NS: A particular challenge that we had was clearly defining the target audience for whom we are creating the message and the campaign. Our traditional audience are IT people, but when you are talking about an industry or business transforming, it concerns the whole company including the factory, R&D, distribution, marketing and even the customers, you really need to put it in the language of the business and be very diligent making sure that we continue to speak the language of our target audience.

What we have done in terms of trying to bridge the distance between IT and the business, is to look from the perspective of the clients we are trying to address. I really think it’s the first place anyone should start with. So if I am a CEO of a manufacturing company, what are the issues that I am dealing with right now, and as a matter of fact this is where a lot of research comes in, so you can actually look at the published interviews with those executives, the information that they are posting on their company’s website and social media. You can understand their business priorities and you work your way backwards from there.

This is the language they’re using, these are the issues that are relevant to them, these are the things that we need to address, hence this is the language we need to use when speaking to them. And for us, it is also important to bring our perspective into this – what is our view on this industry transformation, what does success look like, what technology can help them solve their problems, and how we as a services company can help. The educational aspect of sharing our knowledge, experiences and use cases is what people find valuable.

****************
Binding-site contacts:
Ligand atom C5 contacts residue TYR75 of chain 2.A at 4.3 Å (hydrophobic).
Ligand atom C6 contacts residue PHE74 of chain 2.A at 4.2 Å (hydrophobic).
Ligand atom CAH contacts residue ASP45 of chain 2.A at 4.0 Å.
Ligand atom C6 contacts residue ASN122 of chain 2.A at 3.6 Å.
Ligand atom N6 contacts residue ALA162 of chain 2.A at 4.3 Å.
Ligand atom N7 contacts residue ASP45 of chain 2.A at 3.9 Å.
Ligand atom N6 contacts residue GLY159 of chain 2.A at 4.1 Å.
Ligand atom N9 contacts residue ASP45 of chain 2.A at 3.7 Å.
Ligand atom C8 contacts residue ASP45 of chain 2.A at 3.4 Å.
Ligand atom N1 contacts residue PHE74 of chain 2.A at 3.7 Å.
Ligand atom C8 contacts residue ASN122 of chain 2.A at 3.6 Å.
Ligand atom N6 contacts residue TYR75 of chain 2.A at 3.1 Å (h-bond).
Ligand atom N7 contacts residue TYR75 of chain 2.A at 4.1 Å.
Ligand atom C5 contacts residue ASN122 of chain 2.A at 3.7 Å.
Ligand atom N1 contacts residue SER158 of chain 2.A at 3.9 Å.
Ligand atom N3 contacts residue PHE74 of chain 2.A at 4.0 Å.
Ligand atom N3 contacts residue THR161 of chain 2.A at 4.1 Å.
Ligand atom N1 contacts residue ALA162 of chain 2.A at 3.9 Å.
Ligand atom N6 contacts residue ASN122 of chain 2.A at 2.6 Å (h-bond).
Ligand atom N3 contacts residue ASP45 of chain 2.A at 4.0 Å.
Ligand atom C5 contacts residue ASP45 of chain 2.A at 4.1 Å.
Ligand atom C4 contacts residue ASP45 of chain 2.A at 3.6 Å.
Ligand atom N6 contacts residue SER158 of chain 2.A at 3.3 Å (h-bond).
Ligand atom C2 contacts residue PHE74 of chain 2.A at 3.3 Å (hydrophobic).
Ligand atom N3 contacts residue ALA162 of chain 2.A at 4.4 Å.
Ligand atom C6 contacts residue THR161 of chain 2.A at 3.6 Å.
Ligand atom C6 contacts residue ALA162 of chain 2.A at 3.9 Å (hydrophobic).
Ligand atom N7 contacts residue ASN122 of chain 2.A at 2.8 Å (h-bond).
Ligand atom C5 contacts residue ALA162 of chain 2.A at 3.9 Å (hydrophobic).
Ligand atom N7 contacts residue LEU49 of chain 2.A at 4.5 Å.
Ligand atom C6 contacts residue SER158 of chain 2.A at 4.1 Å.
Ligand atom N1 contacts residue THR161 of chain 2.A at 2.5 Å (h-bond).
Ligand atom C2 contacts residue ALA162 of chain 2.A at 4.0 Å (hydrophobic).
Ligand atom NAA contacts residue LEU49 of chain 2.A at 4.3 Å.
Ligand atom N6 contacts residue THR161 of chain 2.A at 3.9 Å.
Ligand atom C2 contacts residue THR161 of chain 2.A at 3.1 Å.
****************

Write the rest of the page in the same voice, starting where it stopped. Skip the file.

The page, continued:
How have you measured the success of your communications? What measurement methods have you found most effective?

NS: The most effective has been taking this point of view and presenting it to our clients. We have done it at various events and one on one meetings, and of course, internally with our own client-facing community – we’ve conducted several educational sessions, recorded them and shared the messaging very broadly in the company. We also asked several client executives to present it to their clients and sourcing advisors. We also tested it with Gartner, Forrester and other analysts before we went broadly to the market with it. At the end, we got a lot of feedback on an individual basis from our key stakeholders.

What’s the one piece of advice you would give to a fellow marketer working in a complex industry?

NS: Make it simple and be consistent!

When planning a marketing program or campaign, first ask “what is the target audience?”, “what is our value proposition to them?” and “why should they listen to us?” It sounds maybe a little too simplistic or academic, but I see many cases when people jump straight into marketing execution tactics without considering those factors. And you cannot create effective and relevant communication without thinking of it first. The rest becomes simple once those key questions are answered.

And once you define your message, document it and share it in the most effective manner. It has to be simple and short, with as many visuals as possible. Your audience will remember the core message if it’s communicated clearly, repeatedly and consistently over time. Research shows that we remember only about 25% of what’s presented to us. In fact, we tend to forget from one-half to one-third of it within eight hours. So keep repeating the same message until it sinks in.

The rest of the content and marketing assets that you develop for a campaign will vary depending on their purpose and use, but they should always anchor to the core value proposition story.

Thanks Natasha. It’s great to talk to you and hear your thoughts and experiences of making complex simple.

View the Connected Manufacturing project that Natasha talks about